While more students than ever choose to head to college after high school, a striking number never complete their education, dropping out years before they obtain their degrees. As a result, student retention has become a major issue for colleges who want to do what they can to stem this tide and help keep students in school until they can complete their studies, an outcome that benefits students and schools alike.
For decades, research has been pointing to social engagement as a key factor in helping improve student retention. While much progress has been made in working toward easing students into the college experience, supporting them, and getting them active with their peers, there’s still much more that can be done, as social engagement can be a pivotal factor in whether a student sticks around to finish his or her studies. Here, we examine some of the research that has been done on the topic and some of the noted effects social engagement has on student retention, highlighting the importance of making students feel safe, happy, and at home no matter what school they choose to attend.
There’s a well-documented record of the impact that participation in community-based educational experiences can have on students’ academic performance and their persistence in obtaining a degree. A number of studies have shown that when students take part in service-learning courses they are considerably more likely to reenroll for courses the next semester than their peers who didn’t share these experiences. The social engagement, personal development, and community involvement achieved by participating in service learning can help make students feel more confident, in touch with peers, and a vital part of the both the university and the community at large, all factors that encourage them to stay in school.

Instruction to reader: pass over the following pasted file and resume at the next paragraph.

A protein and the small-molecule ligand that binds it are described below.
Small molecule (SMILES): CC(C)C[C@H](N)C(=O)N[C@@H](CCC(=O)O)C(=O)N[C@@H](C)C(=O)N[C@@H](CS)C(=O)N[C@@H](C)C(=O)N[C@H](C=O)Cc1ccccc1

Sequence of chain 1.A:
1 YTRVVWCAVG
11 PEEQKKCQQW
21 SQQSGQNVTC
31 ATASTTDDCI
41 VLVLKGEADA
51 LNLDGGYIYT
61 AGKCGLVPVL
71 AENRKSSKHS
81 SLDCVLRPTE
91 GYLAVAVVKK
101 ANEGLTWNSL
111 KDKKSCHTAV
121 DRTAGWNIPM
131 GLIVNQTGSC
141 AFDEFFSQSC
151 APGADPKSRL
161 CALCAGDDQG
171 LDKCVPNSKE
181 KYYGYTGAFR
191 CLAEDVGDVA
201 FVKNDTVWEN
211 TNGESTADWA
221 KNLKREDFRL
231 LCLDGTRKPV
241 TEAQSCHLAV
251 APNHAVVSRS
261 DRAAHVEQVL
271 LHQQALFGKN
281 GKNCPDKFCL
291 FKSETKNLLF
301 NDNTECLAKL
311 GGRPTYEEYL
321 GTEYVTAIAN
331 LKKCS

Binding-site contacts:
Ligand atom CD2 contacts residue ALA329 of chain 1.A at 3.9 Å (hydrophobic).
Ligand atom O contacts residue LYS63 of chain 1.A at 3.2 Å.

The first year of college plays an incredibly important role in determining whether a student will follow through to getting a degree, regardless of how many more years he or she attends before dropping out. Freshman year builds a foundation for students that all of their future college experiences will rest on, and studies suggest that it is the most critical year for social engagement in college. Students need to build relationships with faculty and staff but more importantly with their peers who will be their support system and social group for the next few years of study. A study by Upcraft, Gardner, and Barefoot in 2005 found that first-year students who are supported academically, experience a seamless transition from home to college, and are involved outside of the classroom typically have higher grades and a greater likelihood of graduation.
A 2004 study by Kuh and Love found that students who made cultural connections through social groups that reflect their culture of origin were more likely to persist in higher education. Those in minority groups can often feel alienated from their peers, especially if there are few others who share their ethnic or cultural backgrounds on campus. Social engagement with others from similar backgrounds can be critical in making these students feel at home on a college campus and a key factor in whether or not these students, some already at risk, will continue through to graduation. While some groups will form organically, colleges can also play a role in fostering this kind of beneficial social engagement.